Traditional IRAs are funded with either pretax or posttax dollars. Only pretax contributions are deductible; after-tax ones aren’t. With pretax accounts, the money grows tax deferred, and you pay ordinary income tax rates on withdrawals, which you have to start making once you reach age 73. With posttax IRAs, you have to carefully document contributions to the IRS to avoid paying tax — again — on withdrawals.

By contrast, Roth plans are funded with after-tax dollars, so there’s no deduction come tax time for contributions. Withdrawals of earnings are free of ordinary income tax and penalties once you hit age 59½ and have had your account for at least five years. Roths don’t have required minimum distributions (RMDs), unless you inherited the account from someone other than a spouse. And you have to have earned income, from wages and the like, to contribute to one.

For tax year 2023, for which returns are now being filed, the contribution limit for those age 50 and older is $6,500, plus a $1,000 catch-up amount for a total of $7,500. Taxpayers have until this year’s April 15 filing deadline to make contributions for 2023. So a nonworking (either retired or stay-at-home) spouse with an account still has time to get a tax deduction.

Credit for the elderly or the disabled

This tax break lets individuals and couples with very low income reduce the amount of income tax they owe. Taxpayers must be 65 or older by the end of 2023, or retired on permanent and total disability and have taxable disability income. The credit, which ranges from $3,750 to $7,500, reduces a tax bill dollar for dollar. It’s nonrefundable, meaning that if it exceeds the amount of tax you owe, you don’t get the remainder as a cash refund. Taxpayers claiming the credit can’t have income at or exceeding $12,500 to $25,000, depending on their marital and filing status.

HSA contributions

The powerful tax beauty of a Health Savings Account, or HSA, is threefold. 

Contributions are made with pretax dollars, which reduces your overall taxable income and thus the taxes you owe. As long as the account’s dollars are used for approved health care expenses, withdrawals are tax free. Some HSAs invest in stocks, mutual funds or exchange-traded funds, and the gains they notch over time are also tax free. It’s a triple-bagger come tax time.

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Like with IRAs, you have until April 15 to make a contribution to an HSA. For tax year 2023, individuals can kick in up to $3,850; for family plans, the limit is $7,750. People 55 and older can throw in an extra $1,000.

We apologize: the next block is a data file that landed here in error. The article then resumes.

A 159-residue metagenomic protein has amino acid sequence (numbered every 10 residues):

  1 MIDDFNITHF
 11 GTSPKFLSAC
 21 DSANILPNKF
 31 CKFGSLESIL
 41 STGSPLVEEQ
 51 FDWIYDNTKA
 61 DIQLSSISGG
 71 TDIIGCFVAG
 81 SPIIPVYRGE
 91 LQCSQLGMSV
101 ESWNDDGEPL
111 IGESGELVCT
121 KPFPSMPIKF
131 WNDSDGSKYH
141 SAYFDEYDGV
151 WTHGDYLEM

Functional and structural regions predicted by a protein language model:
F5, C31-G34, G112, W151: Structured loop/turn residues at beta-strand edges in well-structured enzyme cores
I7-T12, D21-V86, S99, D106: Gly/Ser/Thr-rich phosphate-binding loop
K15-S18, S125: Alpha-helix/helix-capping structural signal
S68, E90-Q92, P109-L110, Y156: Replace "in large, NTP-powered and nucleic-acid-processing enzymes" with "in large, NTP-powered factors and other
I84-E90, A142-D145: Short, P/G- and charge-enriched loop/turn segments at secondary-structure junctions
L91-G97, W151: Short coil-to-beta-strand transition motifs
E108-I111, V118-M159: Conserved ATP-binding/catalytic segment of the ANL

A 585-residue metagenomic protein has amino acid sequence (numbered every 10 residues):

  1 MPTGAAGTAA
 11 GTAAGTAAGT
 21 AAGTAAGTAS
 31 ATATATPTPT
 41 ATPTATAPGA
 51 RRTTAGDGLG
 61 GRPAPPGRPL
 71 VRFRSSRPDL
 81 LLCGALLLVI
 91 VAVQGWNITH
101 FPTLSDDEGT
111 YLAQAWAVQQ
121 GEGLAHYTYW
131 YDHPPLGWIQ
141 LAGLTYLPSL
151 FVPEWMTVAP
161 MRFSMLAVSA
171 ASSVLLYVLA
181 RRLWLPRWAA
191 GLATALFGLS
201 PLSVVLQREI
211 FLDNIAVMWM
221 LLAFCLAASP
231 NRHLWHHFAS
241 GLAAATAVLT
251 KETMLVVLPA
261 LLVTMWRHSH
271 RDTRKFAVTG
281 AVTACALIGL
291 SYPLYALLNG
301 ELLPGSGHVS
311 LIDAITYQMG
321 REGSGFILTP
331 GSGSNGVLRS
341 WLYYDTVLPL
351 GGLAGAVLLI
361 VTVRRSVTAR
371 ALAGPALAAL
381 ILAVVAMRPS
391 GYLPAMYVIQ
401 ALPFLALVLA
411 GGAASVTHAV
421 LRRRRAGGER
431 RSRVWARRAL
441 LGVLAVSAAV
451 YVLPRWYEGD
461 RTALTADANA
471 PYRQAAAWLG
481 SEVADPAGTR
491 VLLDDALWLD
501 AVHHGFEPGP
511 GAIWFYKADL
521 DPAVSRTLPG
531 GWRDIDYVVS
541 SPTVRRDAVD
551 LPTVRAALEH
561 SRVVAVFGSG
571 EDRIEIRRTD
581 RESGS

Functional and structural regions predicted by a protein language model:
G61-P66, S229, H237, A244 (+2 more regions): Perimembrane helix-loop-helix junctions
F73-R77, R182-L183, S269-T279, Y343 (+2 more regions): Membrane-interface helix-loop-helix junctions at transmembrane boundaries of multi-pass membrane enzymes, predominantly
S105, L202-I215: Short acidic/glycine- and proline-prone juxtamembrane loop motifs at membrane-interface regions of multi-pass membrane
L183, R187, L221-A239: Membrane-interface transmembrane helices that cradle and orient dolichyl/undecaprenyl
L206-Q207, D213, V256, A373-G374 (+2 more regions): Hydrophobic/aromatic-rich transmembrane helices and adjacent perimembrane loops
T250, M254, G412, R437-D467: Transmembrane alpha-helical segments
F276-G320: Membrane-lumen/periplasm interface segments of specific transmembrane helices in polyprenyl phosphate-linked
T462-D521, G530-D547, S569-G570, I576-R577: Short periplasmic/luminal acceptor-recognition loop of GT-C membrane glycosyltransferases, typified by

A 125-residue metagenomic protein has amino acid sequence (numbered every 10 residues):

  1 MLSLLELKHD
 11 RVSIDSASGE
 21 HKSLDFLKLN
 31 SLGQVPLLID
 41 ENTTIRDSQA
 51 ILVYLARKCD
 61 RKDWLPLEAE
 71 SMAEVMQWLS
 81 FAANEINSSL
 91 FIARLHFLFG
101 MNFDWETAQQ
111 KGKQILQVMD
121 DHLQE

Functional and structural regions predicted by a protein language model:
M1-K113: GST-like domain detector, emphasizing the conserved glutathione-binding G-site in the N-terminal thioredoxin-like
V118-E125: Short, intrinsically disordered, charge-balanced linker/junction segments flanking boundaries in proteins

Still, there are a few catches. 

The accounts are available only through health insurance plans sponsored by employers and through the Affordable Care Act marketplace. The rub is that you have to be enrolled in a high-deductible health plan to contribute to an HSA. This year, such plans have a minimum deductible of $1,600 for individuals and $3,200 for families, and a maximum out-of-pocket limit of $8,050 for single coverage and $16,100 for family coverage. Nearly 3 in 10 covered workers were enrolled in a high-deductible plan in 2021, according to Peterson-KFF Health System Tracker.

An HSA’s pretax contributions lower your adjusted gross income — that all-important measure of taxable income consisting of wages, dividends, capital gains, business and retirement income, minus adjustments including self-employment taxes, student loan interest and contributions to traditional IRAs. That means an HSA account can put a person with steep medical costs closer to the 7.5 percent threshold needed to itemize medical costs not paid through the HSA.

Charitable donations

Distributing funds from your traditional IRA to a charity recognized by the IRS kills several birds with one stone.

A qualified charitable distribution (QCD) counts toward your required minimum distributions (RMDs) that set in once you turn 73. It benefits a nonprofit. And it lowers your taxable income, in turn potentially reducing the taxes owed on Social Security benefits, and Medicare surcharges and keeping you out of a higher tax bracket.

In tax terms, a QCD is an exclusion — meaning an item on which you don’t pay taxes — and not a deduction, which is an item that reduces the total income on which you pay tax.

For a QCD to count toward your current year’s RMD, the money must come out of your IRA by your RMD deadline, typically Dec. 31. Taxpayers can shift out up to $100,000 for tax-free charitable giving for 2023. The threshold for 2024 rises to $105,000. Because QCDs can start at age 70½ — before retirees must take RMDs — doing them earlier can move money from an IRA and help you avoid being pushed into a higher tax bracket once distributions are required. A QCD isn’t deductible, but regardless of when it’s made, it can lower your taxable income.

While a taxpayer can make a QCD from a Roth IRA, there’s no additional tax benefit to doing so, as the accounts are already exempt from tax and distributions aren’t deductible.

Some nonprofits, including private foundations and donor-advised funds, don’t qualify for QCDs. But starting last year, the law known as SECURE 2.0 said that taxpayers could use the distributions to fund a Charitable Remainder UniTrust, charitable remainder annuity trust or charitable gift annuity, up to a maximum one-time sum of $50,000.